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New nonprofit hopes to empower area refugees
Nizigiyimana Danifodi transfers a tomato seedling into the dirt of Munira Marlowe's Spotsylvania County garden.
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He is "more than happy" to once again stick his hands into borrowed dirt in his new home.
On a recent afternoon, Jackson took out a measuring tape to make sure the tomatoes were spaced correctly.
"Oh, he's such a professional," his children teased, using a new English word.
Jackson's mahogany hands were caked with tan mud. His teenagers, however, requested gardening gloves. Their hands were blistering.
"They're so American," he complained, but his brown eyes lit up as he said it.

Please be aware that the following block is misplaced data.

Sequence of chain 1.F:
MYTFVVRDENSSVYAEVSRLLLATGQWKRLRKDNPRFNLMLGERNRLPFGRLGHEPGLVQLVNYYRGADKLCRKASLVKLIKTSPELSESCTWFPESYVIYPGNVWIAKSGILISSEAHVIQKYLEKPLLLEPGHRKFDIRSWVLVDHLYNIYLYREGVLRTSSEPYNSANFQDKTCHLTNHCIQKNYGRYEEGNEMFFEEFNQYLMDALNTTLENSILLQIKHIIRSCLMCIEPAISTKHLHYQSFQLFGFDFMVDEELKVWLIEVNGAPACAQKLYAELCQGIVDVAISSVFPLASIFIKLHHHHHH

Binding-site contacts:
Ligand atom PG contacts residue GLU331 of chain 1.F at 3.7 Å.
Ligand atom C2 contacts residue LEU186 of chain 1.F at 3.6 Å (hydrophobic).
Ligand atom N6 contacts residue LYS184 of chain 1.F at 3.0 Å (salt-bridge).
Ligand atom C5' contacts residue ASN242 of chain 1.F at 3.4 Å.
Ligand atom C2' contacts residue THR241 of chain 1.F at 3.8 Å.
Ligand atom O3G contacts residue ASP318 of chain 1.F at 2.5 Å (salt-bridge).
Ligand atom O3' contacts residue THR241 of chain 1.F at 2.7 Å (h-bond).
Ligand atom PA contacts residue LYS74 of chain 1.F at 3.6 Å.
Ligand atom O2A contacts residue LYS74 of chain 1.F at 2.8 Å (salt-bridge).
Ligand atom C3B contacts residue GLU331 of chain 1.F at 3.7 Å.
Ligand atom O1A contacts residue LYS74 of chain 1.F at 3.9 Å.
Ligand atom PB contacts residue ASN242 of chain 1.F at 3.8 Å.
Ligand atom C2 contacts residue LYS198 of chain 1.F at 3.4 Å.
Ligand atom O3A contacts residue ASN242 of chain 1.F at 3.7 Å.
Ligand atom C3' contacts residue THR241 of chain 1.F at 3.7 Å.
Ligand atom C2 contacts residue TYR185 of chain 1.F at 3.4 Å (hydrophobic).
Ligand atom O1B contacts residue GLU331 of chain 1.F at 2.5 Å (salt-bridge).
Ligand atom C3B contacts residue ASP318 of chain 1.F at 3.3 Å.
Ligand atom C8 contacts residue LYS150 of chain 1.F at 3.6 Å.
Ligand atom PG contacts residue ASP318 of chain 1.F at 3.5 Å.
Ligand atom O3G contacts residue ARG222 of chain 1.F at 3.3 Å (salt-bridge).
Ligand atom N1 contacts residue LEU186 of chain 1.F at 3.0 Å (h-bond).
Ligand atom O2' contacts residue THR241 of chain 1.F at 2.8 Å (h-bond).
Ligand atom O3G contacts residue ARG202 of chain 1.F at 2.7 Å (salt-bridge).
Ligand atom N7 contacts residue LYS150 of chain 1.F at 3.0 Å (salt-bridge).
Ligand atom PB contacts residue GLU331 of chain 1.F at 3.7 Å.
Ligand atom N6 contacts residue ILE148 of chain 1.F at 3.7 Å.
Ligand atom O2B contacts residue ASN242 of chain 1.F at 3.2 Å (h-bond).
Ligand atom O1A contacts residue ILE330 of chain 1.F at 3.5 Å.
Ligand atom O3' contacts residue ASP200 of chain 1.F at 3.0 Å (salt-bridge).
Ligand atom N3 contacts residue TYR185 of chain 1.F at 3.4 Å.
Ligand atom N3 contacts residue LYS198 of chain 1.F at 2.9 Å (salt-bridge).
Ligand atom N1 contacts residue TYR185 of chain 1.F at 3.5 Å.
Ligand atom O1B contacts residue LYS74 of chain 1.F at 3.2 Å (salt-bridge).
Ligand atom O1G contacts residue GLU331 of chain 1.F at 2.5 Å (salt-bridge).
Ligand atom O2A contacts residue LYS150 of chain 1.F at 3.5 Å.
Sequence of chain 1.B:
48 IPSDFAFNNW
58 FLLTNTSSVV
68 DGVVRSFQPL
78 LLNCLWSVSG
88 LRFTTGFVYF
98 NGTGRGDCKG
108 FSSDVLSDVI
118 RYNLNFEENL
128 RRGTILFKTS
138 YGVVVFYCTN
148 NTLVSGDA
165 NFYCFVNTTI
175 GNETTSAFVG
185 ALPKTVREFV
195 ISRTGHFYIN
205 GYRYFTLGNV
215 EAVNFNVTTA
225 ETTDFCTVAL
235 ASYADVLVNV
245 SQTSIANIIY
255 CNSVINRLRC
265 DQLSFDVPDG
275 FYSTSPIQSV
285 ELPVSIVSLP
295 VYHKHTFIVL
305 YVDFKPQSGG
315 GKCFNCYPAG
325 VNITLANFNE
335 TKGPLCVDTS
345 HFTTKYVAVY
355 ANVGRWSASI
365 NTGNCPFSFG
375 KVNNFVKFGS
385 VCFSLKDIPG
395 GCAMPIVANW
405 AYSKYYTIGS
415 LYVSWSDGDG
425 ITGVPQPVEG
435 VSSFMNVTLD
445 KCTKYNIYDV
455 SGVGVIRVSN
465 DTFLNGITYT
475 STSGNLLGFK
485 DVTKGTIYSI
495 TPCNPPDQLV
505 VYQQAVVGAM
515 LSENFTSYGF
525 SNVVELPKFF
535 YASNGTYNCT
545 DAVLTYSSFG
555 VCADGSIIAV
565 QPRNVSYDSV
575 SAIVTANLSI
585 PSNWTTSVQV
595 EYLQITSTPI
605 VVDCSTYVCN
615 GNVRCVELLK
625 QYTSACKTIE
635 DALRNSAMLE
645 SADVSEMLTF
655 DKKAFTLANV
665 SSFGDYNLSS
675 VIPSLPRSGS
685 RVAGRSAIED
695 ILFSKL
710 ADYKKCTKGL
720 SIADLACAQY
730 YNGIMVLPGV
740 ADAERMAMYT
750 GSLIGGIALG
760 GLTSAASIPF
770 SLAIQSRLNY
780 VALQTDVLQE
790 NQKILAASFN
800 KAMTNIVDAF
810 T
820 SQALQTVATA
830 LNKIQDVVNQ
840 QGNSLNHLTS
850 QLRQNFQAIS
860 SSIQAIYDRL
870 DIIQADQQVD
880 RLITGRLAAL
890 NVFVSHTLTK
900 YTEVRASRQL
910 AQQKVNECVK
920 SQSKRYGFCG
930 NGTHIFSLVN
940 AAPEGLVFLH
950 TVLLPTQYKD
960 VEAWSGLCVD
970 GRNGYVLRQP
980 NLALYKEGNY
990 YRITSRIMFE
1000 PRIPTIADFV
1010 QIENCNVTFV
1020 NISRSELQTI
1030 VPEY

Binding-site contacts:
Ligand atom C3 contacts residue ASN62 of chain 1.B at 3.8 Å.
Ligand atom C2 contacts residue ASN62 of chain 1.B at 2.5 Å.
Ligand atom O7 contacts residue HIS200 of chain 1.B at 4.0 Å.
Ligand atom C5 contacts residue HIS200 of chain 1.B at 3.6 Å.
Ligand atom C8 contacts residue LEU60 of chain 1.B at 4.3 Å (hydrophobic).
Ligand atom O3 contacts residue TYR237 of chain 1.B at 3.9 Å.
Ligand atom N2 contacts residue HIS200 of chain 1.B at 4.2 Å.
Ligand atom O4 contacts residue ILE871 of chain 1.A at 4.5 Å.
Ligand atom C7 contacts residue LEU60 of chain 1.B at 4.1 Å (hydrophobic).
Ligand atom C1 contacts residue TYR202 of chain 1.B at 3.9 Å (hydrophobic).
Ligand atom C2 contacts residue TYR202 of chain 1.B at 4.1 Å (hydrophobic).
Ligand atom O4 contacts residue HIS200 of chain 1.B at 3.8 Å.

Jackson waited years for those children to become "so American."
While Jackson worked in the garden, Marlowe fixed dinner for the refugees, showing a teenage girl how to cook. Marlowe envisions the life-skills center one day boasting a kitchen where refugees can learn cooking and cleaning.
For now, everyone crams into Marlowe's kitchen to eat at least one evening each week.
Into the evening, people stopped by Marlowe's house: coaches giving her sons a ride home from practice; social workers dropping off her foster children.
Neighbors driving home waved to the refugee farmers. Marlowe said friends, neighbors and total strangers have donated gardening supplies.
"To me, I am the luckiest, that God is allowing me to serve other people," Marlowe said. "Am I making six figures? Well, yeah, I am--just in a different way."
Amy Flowers Umble: 540/735-1973